CDC Gun Injury Data Have Become Less Reliable

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The gun-injury estimate released by the Centers for Disease Control and Prevention this week is less reliable than it has been over the last 15 years.

This year's estimate has a 39.1 percent coefficient of variation, which measures the amount of uncertainty in the estimate's calculation. Given that variation, the CDC's measure puts the number of gun injuries in 2017 at 133,895. But the number could actually be anywhere between 31,000 and 236,000. That gap is so large that many academics are now refusing to use the estimate in their work.

"When I looked at the 2017 numbers, I went, ‘Oh, my god,'" David Hemenway, the director of the Harvard Injury Control Research Center, told FiveThirtyEight and The Trace. "You just can't use those numbers."

"I would not cite these estimates," Guohua Li, editor in chief of the medical journal Injury Epidemiology and director of Columbia University's Center for Injury Epidemiology and Prevention, told the publications. "As an editor, I would not publish any manuscript that is based on these estimates."

The data have only gotten worse over time. In 2016, the coefficient of variation was 30.6 percent. Back in 2001, it was at 22.1 percent. The variation may be due to the small sample size the CDC relies on. In 2017 they only surveyed 60 hospitals to determine the number of gun injuries in the United States.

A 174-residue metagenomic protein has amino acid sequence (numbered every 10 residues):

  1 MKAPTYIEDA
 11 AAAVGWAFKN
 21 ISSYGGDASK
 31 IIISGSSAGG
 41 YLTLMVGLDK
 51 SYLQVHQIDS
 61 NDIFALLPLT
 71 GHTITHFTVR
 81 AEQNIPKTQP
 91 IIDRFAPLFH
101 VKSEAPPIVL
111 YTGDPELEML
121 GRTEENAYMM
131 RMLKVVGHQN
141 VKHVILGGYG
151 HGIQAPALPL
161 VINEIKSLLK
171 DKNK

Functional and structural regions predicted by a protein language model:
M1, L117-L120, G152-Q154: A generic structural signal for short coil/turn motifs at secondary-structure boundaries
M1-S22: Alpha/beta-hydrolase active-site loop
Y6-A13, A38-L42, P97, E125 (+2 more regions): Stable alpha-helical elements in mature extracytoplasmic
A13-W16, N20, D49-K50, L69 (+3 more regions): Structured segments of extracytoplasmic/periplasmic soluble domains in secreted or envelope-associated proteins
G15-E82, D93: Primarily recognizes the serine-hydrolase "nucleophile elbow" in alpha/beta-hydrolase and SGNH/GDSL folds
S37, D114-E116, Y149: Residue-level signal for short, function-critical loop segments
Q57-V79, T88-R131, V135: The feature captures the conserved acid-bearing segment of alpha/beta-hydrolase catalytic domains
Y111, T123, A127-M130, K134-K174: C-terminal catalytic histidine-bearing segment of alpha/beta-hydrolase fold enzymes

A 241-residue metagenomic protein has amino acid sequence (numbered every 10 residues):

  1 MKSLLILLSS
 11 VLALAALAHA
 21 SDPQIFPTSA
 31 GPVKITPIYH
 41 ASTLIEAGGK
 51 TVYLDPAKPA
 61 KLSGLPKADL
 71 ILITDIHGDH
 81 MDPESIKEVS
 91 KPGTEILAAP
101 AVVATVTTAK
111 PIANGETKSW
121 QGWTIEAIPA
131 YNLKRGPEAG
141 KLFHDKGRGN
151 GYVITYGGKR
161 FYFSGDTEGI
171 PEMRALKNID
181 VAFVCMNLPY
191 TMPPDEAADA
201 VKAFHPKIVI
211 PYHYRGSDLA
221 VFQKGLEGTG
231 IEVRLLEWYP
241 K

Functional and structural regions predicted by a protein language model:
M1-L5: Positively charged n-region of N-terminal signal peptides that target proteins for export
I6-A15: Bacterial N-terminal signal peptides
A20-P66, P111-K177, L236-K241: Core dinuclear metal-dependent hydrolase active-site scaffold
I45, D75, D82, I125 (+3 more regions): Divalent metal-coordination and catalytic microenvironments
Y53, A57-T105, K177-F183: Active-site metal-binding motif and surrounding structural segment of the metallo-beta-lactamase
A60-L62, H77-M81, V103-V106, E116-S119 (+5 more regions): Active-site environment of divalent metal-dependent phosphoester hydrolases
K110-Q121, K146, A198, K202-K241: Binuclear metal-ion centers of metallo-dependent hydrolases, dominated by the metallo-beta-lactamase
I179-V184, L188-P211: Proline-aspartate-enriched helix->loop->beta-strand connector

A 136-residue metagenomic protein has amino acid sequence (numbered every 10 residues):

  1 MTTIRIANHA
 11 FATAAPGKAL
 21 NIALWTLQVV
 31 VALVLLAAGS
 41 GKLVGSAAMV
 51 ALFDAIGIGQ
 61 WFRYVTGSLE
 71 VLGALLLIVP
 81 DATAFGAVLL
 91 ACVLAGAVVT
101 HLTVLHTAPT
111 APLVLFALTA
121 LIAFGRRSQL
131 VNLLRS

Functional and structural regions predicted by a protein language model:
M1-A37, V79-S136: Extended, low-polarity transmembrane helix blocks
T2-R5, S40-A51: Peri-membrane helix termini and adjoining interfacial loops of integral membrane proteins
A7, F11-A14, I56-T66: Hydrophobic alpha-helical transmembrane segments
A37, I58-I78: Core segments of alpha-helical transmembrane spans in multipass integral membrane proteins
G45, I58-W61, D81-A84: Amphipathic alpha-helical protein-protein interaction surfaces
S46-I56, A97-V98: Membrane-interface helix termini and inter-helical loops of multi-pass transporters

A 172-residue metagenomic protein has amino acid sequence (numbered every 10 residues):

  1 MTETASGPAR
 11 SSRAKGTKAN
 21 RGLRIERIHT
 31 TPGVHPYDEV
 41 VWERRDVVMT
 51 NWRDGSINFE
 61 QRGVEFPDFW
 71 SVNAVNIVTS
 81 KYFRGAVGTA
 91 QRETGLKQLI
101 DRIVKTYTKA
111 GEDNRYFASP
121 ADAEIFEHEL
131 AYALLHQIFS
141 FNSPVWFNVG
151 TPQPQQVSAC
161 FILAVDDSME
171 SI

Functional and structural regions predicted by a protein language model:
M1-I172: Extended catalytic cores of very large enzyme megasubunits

The CDC said they recognize the problems with their gun-injury estimate but are exploring ways to improve it.

"We accept that there are some unstable estimates," Courtney Lenard, a CDC spokesperson, told the publications. "CDC continues to look into various ways to strengthen the estimates for nonfatal firearm injuries."

The CDC's measure has shown a steady increase in gun injuries over the past 15 years but other measures that rely on larger samples and have less variation, like the Healthcare Cost and Utilization Project (HCUP) that surveys more than 950 hospitals, have found the exact opposite is true.

The CDC told FiveThirtyEight that HCUP has its own limitations, and additional congressional funding would be necessary to fix the problems with the agency's own estimates. Researchers question the idea, however, that the CDC's efforts wouldn't be improved by incorporating HCUP's data. Guohua Li said it's paramount the CDC come up with some kind of fix.

"The data quality has become more important than ever, so they should really pay immediate attention to this issue and get it improved," he told FiveThirtyEight and The Trace.